The Telegraph
Monday , June 30 , 2014
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Centre rules out GNLA talks

New Delhi, June 29: The Centre, refusing to see the turmoil in Garo hills through Meghalaya chief minister Mukul Sangma’s eyes, has rejected a proposal for talks with the Garo National Liberation Army (GNLA) but is ready to strengthen police forces with a Rs 500-crore assistance.

Two developments in the ministry of home affairs indicate that the Centre will help the Mukul Sangma-led government but not without red lines, as Sangma’s “overtures” were rejected, The Telegraph has learnt.

Sangma last week met Union home minister Rajnath Singh to brief him about law and order in the state.

Sangma has criticised the GNLA for meddling in the recently concluded elections. However, security agencies believe that the government is in a mood to accept feelers from the outfit for talks, a move Delhi disapproves of.

“The GNLA has to be dealt with force and without compromise,” a government source said. Talks with the outfit are unlikely in the near future unless there is cessation of violence by the group, sources said.

The outfit was formed in 2009 and despite its limited strength, has become a challenge for security forces. The Narendra Modi government has taken a hard view on tackling Naxals or insurgent groups like the GNLA.

However, Sangma’s proposal to the government for strengthening police stations, particularly in Garo hills, may be accepted by the North Block. Sources said a Rs 500-crore proposal would be examined by the cabinet soon.

Earlier this year, the outfit was believed to be willing for talks but one incident changed the ground apparently cleared for negotiations. When GNLA cadres blew up a woman’s head after accusing her of being a police informer, the idea for negotiations was lost.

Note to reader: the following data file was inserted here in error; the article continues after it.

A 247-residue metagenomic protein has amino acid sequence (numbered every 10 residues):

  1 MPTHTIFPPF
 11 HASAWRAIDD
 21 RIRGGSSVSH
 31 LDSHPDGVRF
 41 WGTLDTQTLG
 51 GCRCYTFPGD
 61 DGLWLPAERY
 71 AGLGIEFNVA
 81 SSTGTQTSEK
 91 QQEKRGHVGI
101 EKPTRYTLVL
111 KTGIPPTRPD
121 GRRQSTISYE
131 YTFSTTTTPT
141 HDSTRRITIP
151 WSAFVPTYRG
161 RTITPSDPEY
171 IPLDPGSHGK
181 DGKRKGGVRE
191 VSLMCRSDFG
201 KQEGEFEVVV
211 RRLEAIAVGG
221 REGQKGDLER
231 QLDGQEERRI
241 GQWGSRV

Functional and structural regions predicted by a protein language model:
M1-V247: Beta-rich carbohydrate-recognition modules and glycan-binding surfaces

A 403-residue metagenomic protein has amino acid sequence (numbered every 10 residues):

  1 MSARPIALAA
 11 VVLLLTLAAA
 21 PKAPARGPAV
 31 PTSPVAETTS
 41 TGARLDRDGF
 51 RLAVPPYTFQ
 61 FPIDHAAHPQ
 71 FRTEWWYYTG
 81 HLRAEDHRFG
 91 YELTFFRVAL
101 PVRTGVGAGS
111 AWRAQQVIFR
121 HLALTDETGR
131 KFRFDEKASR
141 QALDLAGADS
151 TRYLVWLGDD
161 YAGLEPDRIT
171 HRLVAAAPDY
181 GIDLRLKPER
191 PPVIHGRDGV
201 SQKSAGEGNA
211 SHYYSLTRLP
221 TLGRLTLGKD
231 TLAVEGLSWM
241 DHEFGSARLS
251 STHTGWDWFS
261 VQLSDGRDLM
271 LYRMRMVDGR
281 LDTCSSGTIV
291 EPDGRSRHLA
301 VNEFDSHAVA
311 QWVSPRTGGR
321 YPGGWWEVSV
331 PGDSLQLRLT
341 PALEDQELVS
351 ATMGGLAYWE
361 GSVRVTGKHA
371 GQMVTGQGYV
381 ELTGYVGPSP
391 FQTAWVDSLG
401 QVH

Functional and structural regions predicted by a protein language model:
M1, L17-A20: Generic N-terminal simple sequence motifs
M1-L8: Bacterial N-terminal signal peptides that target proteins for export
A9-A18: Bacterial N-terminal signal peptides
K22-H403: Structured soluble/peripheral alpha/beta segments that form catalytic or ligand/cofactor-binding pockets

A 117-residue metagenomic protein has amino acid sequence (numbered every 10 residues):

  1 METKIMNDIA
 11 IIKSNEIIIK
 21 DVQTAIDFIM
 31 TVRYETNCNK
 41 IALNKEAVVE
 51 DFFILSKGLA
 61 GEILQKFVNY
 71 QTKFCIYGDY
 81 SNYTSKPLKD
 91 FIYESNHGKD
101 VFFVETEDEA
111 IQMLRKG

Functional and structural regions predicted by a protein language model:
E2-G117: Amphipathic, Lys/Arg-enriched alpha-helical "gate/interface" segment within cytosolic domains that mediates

In fact, the Centre is ready to step up attacks against the group. Following the killing of the woman, 15 companies (about 1,500 personnel) of central forces and five teams of the CRPF’s elite CoBRA force were despatched to Garo hills. Since then, the forces have been taking on the rebels, whose chief, former deputy superintendent of police Champion R. Sangma, is in police custody. Currently, the outfit’s “commander-in-chief” is said to be leading the offensive against security forces.

The Centre is ready to send another 1,000 central forces to Garo hills, along with five more CoBRA. The clash between security forces and rebels would get fiercer as intelligence reports suggest that the outfit is losing whatever little public support it enjoyed in its pocket boroughs.

Meghalaya’s Khasi hills have found some respite from the Hynniewtrep National Liberation Council but Garo hills continues to remain on the boil. Settlements have to be reached with the A’chik National Volunteer Council and other smaller groups that are engaged in extortion and remain an irritant for the security forces. Their activitivies have compelled the government to dedicate resources not only to insurgency but also to guard the Indo-Bangla border.

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